Document Type

Article

Publication Date

2018

Publication Title

Behavioral Ecology

Volume

29

Issue

3

First Page

711

Last Page

723

DOI

10.1093/beheco/ary029

Keywords

dispersal, immigration, Rufous-and-white Wren, song learning, Thryophilus rufalbus, Thryothorus rufalbus

Abstract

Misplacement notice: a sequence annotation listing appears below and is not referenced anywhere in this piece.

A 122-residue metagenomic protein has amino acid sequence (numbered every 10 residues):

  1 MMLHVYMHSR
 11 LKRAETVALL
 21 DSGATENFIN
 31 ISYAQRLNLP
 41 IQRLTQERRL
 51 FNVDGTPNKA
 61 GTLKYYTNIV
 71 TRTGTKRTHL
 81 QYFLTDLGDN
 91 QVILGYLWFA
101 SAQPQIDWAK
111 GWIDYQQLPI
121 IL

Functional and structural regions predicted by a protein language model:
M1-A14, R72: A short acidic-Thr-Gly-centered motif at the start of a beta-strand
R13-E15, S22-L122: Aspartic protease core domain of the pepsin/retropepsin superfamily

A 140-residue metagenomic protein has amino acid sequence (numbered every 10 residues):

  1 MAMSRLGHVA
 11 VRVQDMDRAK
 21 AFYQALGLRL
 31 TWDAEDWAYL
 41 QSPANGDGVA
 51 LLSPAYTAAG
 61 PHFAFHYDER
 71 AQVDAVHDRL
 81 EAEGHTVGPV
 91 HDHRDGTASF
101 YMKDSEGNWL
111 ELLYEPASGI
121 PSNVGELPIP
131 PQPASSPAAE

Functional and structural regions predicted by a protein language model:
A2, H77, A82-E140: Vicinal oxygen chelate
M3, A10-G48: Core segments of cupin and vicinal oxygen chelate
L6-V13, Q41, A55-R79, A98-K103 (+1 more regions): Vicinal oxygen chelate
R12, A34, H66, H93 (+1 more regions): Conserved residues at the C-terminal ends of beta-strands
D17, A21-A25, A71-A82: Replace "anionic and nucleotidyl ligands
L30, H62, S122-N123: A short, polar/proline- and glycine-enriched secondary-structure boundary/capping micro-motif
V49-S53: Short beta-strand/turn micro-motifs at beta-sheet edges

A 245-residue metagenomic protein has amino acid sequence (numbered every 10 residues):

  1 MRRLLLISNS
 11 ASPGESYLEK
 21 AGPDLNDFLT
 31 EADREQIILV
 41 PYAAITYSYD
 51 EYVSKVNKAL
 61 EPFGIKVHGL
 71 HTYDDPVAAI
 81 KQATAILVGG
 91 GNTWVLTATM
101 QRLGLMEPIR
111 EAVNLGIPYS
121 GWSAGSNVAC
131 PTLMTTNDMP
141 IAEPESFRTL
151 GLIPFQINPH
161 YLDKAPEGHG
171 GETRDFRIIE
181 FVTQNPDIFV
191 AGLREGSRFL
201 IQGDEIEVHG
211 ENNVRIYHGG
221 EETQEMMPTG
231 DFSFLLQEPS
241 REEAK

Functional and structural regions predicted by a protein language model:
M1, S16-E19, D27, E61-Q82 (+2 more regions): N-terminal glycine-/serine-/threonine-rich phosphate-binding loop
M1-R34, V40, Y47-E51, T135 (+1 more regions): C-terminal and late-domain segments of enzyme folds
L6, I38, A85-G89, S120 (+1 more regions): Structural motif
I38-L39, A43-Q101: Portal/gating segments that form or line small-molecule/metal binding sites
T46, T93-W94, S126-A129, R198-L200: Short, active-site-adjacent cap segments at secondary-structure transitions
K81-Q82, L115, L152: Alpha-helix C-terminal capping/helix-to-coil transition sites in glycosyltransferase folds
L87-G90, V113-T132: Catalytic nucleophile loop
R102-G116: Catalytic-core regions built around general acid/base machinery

A fundamental hypothesis about vocal learning is that young animals learn vocalizations in their natal areas and, following postnatal dispersal, they may introduce new types of vocalizations into their breeding areas. We tested this hypothesis in a tropical bird, the Rufous-and-white Wren (Thryophilus rufalbus), a species in which both sexes produce learned songs. We collected blood samples and acoustic recordings from 146 adult wrens from 3 populations in northwestern Costa Rica. We genotyped individuals at 10 polymorphic microsatellite loci and identified first-generation migrants using partial Bayesian genotype assignment. We quantified acoustic variation by comparing fine-scale acoustic structure, song sharing, and repertoire novelty between residents and first-generation migrants. We found significant population-level differences in acoustic structure of songs among the 3 populations. Of the 146 individuals genotyped, 9 individuals were identified as first-generation migrants. In contrast to our predictions, however, we found that these first-generation migrants did not exhibit differences in the acoustic structure of their songs from resident individuals in their breeding population, either for males or females. We conclude that song learning in first-generation migrants must be behaviorally influenced by birds in their breeding populations, following postnatal dispersal. We observed population-level acoustic differences among the 3 study sites, which implies sustained divergent selection pressures at each site, possibly reflecting acoustic adaptation to different environments or social pressure to sing local songs. Understanding and quantifying patterns of cultural evolution at multiple scales provides insight into how behavioral barriers, such as acoustic signals, contribute to population differentiation and even speciation.

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